How significant is the character of the woman in Arthur Miller's Death of a Salesman? The woman could be seen as an incredibly minor character in Arthur Millers Death of a Salesmanwho offers little...
How significant is the character of the woman in Arthur Miller's Death of a Salesman?
The woman could be seen as an incredibly minor character in Arthur Millers Death of a Salesman who offers little either to the dramatic effect or tragedy of the play. How far do you agree with this statement?
The character of the woman in the hotel room with Willy Loman is not developed in the drama. She functions as a minor character, but her very presence is of vital importance. Biff's finding Willy in the hotel room with this strange woman forever alters his opinion of his father, drives an unspoken wedge between them, and sends Biff spiraling into an adult life of failure and personal destruction.
Biff and Willy never discuss the incident, but it poisons their relationship. Biff's pain and disillusionment fester as an intense anger and sense of betrayal; Willy spends years struggling to rationalize all the actions of his life. The woman in the hotel room participates in the inciting incident that sets events in motion leading to the tragic conclusion of the play.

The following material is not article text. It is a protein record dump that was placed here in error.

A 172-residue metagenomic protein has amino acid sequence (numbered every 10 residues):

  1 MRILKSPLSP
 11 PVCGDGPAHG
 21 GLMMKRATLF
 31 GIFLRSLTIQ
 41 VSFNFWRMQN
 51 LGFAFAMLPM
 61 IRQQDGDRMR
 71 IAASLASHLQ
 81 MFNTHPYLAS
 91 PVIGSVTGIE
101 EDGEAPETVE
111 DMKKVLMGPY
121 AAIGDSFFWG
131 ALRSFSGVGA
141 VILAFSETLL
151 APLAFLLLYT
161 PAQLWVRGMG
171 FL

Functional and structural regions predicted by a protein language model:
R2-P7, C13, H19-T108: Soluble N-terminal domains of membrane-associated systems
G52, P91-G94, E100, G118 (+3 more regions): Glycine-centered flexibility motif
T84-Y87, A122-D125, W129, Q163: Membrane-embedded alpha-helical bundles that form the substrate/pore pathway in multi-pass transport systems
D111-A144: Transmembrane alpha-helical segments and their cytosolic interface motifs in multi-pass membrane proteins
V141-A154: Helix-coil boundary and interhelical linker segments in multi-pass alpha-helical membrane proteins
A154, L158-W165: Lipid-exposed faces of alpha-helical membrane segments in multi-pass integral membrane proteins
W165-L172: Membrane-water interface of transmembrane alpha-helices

It's not so much her significance as an individual as it is the significance of the scene in which she appears. This scene is the catalyst for Willy's mental breakdown. He has effectively blocked this from his memory, and as his realizations about Biff's failure in life, compounded by his firing from his salesman job help bring this episode back to the foreground of his memory. It is during his re-living of this moment that he realizes that it was his betrayal of Linda (through the affair) that initiated Biff's downfall. It also illustrates his weakness and lack of success as a salesman. After all, he did have to sleep with the receptionist to get put through to the buyers!